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Mother not denied due process by denial of motion for continuance

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A mother living in Florida was not denied due process when her motion to continue a termination hearing involving her three children, who were determined to be in need of services in Indiana, was denied by the Cass Circuit Court, the Indiana Court of Appeals has ruled.

In Term. of the Parent-Child Rel. of: S.S., J.S., and C.S. (Minor Children) and, T.S. (Mother) v. The Indiana Dept. of Child Services, 09A02-1211-JT-936, mother T.S. argued she should have been allowed additional time to be present at the termination hearing for her three children because she lives in Florida. T.S. and the three children have been involved with child protective services in three states – including Indiana – due to the mother’s history of domestic violence and the children’s poor health conditions.

After the children were removed from her care in Indiana, but before the termination hearing, T.S. moved to Florida while expecting her fourth child. The Department of Child Services and her attorney communicated with her and told her of the date of the termination hearing, but she did not appear. Her attorney filed a motion for continuance which was denied because the court wanted to move toward establishing permanency for the children, who had been out of mother’s care for almost a year. Several experts testified terminating the parental rights was in the children’s best interests. T.S.’s rights were ended Oct. 22, 2012.

The Court of Appeals noted that the children suffered from medical conditions that required treatment and preventative measures and T.S. did not properly care for them. She was not willing to participate in services and often left the children unattended during visits. Since the children’s removal, they have improved.

The judges found T.S. failed to show prejudice by the termination. She was aware of the date of the termination hearing, had an attorney, and knew how to contact her counsel.

“Upon balancing the Mother’s interest, the risk of error by not having Mother present, and the State’s interest in protecting the welfare of these children, we conclude that under the facts and circumstances of this case, the juvenile court did not deny Mother due process of law when it denied her motion for a continuance,” Judge John Baker wrote.

 

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  1. CCHP's real accomplishment is the 2015 law signed by Gov Pence that basically outlaws any annexation that is forced where a 65% majority of landowners in the affected area disagree. Regardless of whether HP wins or loses, the citizens of Indiana will not have another fiasco like this. The law Gov Pence signed is a direct result of this malgovernance.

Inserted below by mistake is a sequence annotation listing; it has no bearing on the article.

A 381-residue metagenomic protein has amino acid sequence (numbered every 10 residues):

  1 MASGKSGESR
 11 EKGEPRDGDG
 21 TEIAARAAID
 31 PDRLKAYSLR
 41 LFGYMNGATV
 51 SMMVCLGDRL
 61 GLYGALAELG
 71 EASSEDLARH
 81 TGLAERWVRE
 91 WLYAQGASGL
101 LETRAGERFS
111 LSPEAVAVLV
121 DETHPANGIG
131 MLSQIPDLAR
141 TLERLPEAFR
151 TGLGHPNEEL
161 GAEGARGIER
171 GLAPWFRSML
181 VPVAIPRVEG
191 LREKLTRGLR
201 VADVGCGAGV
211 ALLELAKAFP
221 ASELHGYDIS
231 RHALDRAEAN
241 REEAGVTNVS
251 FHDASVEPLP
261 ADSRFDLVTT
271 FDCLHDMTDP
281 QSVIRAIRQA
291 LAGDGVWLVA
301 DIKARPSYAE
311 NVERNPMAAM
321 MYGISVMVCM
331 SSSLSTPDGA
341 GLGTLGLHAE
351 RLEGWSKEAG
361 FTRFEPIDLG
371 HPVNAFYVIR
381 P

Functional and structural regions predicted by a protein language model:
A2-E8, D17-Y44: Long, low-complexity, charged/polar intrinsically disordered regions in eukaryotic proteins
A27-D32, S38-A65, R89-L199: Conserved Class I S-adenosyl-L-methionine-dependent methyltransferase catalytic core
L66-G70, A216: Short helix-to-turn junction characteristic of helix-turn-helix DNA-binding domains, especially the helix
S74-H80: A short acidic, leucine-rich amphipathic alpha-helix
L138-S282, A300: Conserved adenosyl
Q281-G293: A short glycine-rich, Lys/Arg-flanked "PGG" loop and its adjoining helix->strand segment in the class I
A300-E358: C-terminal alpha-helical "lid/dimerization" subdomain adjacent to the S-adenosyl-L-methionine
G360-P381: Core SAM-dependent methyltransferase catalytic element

2. I gave tempparry guardship to a friend of my granddaughter in 2012. I went to prison. I had custody. My daughter went to prison to. We are out. My daughter gave me custody but can get her back. She was not order to give me custody . but now we want granddaughter back from friend. She's 14 now. What rights do we have

  3. This sure is not what most who value good governance consider the Rule of Law to entail: "In a letter dated March 2, which Brizzi forwarded to IBJ, the commission dismissed the grievance “on grounds that there is not reasonable cause to believe that you are guilty of misconduct.”" Yet two month later reasonable cause does exist? (Or is the commission forging ahead, the need for reasonable belief be damned? -- A seeming violation of the Rules of Profession Ethics on the part of the commission) Could the rule of law theory cause one to believe that an explanation is in order? Could it be that Hoosier attorneys live under Imperial Law (which is also a t-word that rhymes with infamy) in which the Platonic guardians can do no wrong and never owe the plebeian class any explanation for their powerful actions. (Might makes it right?) Could this be a case of politics directing the commission, as celebrated IU Mauer Professor (the late) Patrick Baude warned was happening 20 years ago in his controversial (whisteblowing) ethics lecture on a quite similar topic: http://www.repository.law.indiana.edu/cgi/viewcontent.cgi?article=1498&context=ilj

  4. I have a case presently pending cert review before the SCOTUS that reveals just how Indiana regulates the bar. I have been denied licensure for life for holding the wrong views and questioning the grand inquisitors as to their duties as to state and federal constitutional due process. True story: https://www.scribd.com/doc/299040839/2016Petitionforcert-to-SCOTUS Shorter, Amici brief serving to frame issue as misuse of govt licensure: https://www.scribd.com/doc/312841269/Thomas-More-Society-Amicus-Brown-v-Ind-Bd-of-Law-Examiners

  5. Here's an idea...how about we MORE heavily regulate the law schools to reduce the surplus of graduates, driving starting salaries up for those new grads, so that we can all pay our insane amount of student loans off in a reasonable amount of time and then be able to afford to do pro bono & low-fee work? I've got friends in other industries, radiology for example, and their schools accept a very limited number of students so there will never be a glut of new grads and everyone's pay stays high. For example, my radiologist friend's school accepted just six new students per year.

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